Jack Larson

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For the textile designer, see Jack Lenor Larsen
Jack Larson
Born Jack Edward Larson
(1928-02-08) February 8, 1928 (age 86)[1]
Los Angeles, California, U.S.
Years active 1948-2011
Partner(s) James Bridges (1958-1993)

Jack Edward Larson (born February 8, 1928)[1] is an American actor, librettist, screenwriter and producer. He is best known for his portrayal of photographer/cub reporter Jimmy Olsen on the TV series The Adventures of Superman.[2]

Biography[edit]

Larson was born in Los Angeles, California, is of Swedish and Russian descent,[3] and reared in Pasadena. He graduated from Montebello High School in 1945 at the age of seventeen, and has at times claimed 1933 as his birth year.[4]

Larson found the role of the cub reporter to be a handicap because of being typecast in it. He has not done much acting since then, mostly behind-the-scenes work such as writing and production. Larson has always been willing to sit for interviews about the Superman series and his connection to it, and in recent years has had a number of cameos that pay subtle tribute to his character and the series including a 1991 episode of the TV series Superboy alongside Noel Neill, who had played Lois Lane in Adventures of Superman, and Lois & Clark: The New Adventures of Superman as an aged Jimmy Olsen in the episode "Brutal Youth", first telecast on October 20, 1996. Larson had a cameo in a late-1990s American Express card commercial with Jerry Seinfeld and an animated Superman, directed by David Kellogg. He and his co-star Noel Neill provided commentary on several Adventures of Superman episodes for the January 2006 DVD release of the 1953 season, and in 2006, he appears in Bryan Singer's film Superman Returns in a cameo role as "Bo the Bartender"; it was rumored prior to the film's release that his role would actually be Suicide Slum resident and Superman fan, Bibbo Bibbowski, a supporting character from the modern Superman comics. In one of Larson's Superman Returns scenes, where characters celebrate Superman's rescue of a plane, his character is shown wearing a bow tie in the style of Jimmy Olsen and hugging the film's incarnation of Jimmy Olsen played by Sam Huntington.

Larson and Noel Neill appeared together at the premiere of Superman Returns. They typically come across as good friends, much like the characters they played in the 1950s series, in which Jimmy and Lois often investigated stories together.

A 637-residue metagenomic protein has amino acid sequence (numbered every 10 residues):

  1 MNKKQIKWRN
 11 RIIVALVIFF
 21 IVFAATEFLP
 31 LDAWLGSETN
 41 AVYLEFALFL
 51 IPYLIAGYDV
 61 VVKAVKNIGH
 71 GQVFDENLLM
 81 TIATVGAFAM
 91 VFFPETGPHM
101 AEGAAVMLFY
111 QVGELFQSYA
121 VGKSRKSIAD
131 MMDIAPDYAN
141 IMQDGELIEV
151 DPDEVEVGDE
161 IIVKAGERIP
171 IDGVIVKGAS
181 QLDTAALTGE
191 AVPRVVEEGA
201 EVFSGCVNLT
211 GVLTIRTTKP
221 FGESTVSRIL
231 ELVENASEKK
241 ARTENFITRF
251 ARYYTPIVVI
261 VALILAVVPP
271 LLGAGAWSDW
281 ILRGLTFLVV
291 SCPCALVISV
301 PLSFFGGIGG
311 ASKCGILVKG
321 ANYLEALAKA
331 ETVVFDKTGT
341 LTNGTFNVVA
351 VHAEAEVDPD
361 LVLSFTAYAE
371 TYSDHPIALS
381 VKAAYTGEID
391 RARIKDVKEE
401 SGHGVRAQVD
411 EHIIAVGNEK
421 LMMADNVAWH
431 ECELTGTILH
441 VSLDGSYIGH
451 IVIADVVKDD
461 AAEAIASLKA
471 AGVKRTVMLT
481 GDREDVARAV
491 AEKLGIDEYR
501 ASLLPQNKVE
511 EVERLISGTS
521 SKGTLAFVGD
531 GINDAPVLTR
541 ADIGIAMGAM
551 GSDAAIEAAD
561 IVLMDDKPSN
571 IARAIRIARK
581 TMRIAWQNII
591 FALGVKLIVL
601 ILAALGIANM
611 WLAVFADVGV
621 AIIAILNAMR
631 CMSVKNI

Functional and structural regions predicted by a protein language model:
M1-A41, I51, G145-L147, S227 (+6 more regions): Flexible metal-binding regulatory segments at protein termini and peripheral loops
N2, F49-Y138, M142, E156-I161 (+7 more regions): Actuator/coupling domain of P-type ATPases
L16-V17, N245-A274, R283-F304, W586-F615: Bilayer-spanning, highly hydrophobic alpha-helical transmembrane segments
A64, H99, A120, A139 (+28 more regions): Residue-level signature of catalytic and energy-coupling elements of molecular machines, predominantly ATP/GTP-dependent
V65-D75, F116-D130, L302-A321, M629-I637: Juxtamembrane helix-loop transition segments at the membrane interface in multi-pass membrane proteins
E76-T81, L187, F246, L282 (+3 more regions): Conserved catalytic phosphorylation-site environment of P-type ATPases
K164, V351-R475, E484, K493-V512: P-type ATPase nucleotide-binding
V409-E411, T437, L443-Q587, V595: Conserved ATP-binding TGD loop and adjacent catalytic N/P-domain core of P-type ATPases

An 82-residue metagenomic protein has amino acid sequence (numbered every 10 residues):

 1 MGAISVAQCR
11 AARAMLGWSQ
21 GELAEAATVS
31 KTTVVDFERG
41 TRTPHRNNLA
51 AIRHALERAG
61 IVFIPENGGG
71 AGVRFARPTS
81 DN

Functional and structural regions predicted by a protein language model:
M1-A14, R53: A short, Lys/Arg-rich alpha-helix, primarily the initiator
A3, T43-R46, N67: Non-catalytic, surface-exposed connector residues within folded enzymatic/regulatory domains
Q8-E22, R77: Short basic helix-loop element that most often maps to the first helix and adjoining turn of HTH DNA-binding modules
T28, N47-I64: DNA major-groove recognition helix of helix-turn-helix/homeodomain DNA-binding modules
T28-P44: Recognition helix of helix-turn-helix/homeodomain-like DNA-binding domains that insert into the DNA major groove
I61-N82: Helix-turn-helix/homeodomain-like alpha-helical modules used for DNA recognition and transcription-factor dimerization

Larson most recently appeared in an episode of Law & Order: Special Victims Unit, which aired on the NBC network on January 6, 2010, at 9:00 pm EST. In this episode, entitled "Quickie", Larson portrayed 'Dewey Butler', grandfather to a young suspect allegedly having unprotected sexual relations with women. In the episode's final scene, Larson's character ingests an overdose of sleeping pills, disinherits his grandson and sets up a trust fund to take care of the women whom the grandson may have infected with HIV/AIDs.

Among his other work, Larson wrote the libretto to the opera Lord Byron to music by Virgil Thomson.[5] He wrote the verse play Cherry, Larry, Sandy, Doris, Jean, Paul in the mid 1960s.

Personal life[edit]

Larson was the life partner of director James Bridges from 1958 until Bridges' death on June 6, 1993.[6] Prior to that, he was the companion of actor Montgomery Clift.[7]

Larson owns and resides in the Frank Lloyd Wright-designed George Sturges House in the Brentwood section of Los Angeles, California.

Filmography[edit]

References[edit]

  1. ^ a b California Birth Index, 1905-1995. Sacramento, CA, USA: State of California Department of Health Services, Center for Health Statistics.
  2. ^ Joe Rhodes (July 13, 2006). "The Continuing Adventures and Movie Cameos of Jimmy Olsen and Lois Lane". The New York Times. Retrieved 29 July 2011. [ ]
  3. ^ Jack Edward Larson
  4. ^ Hall, Ken (2000–2014). "Jack Larson played "Jimmy Olsen" on the hit '50s TV show The Adventures of Superman". Southeastern Antiquing and Collecting Magazine. McElreath Printing & Publishing, Inc. Retrieved August 27, 2014. 
  5. ^ Tommasini, Anthony (August 13, 2014). "They Heard America Playing". The New York Times. The New York Times Company. Retrieved August 27, 2014. 
  6. ^ Stern, Keith (2006), Queers in History, Beverly Hills, California: Quistory Publishers, p. 64, ISBN 1-84728-348-9 
  7. ^ "Overview for Montgomery Clift: Companions". TCM Turner Entertainment Networks. 2011. Retrieved 29 July 2011. 

External links[edit]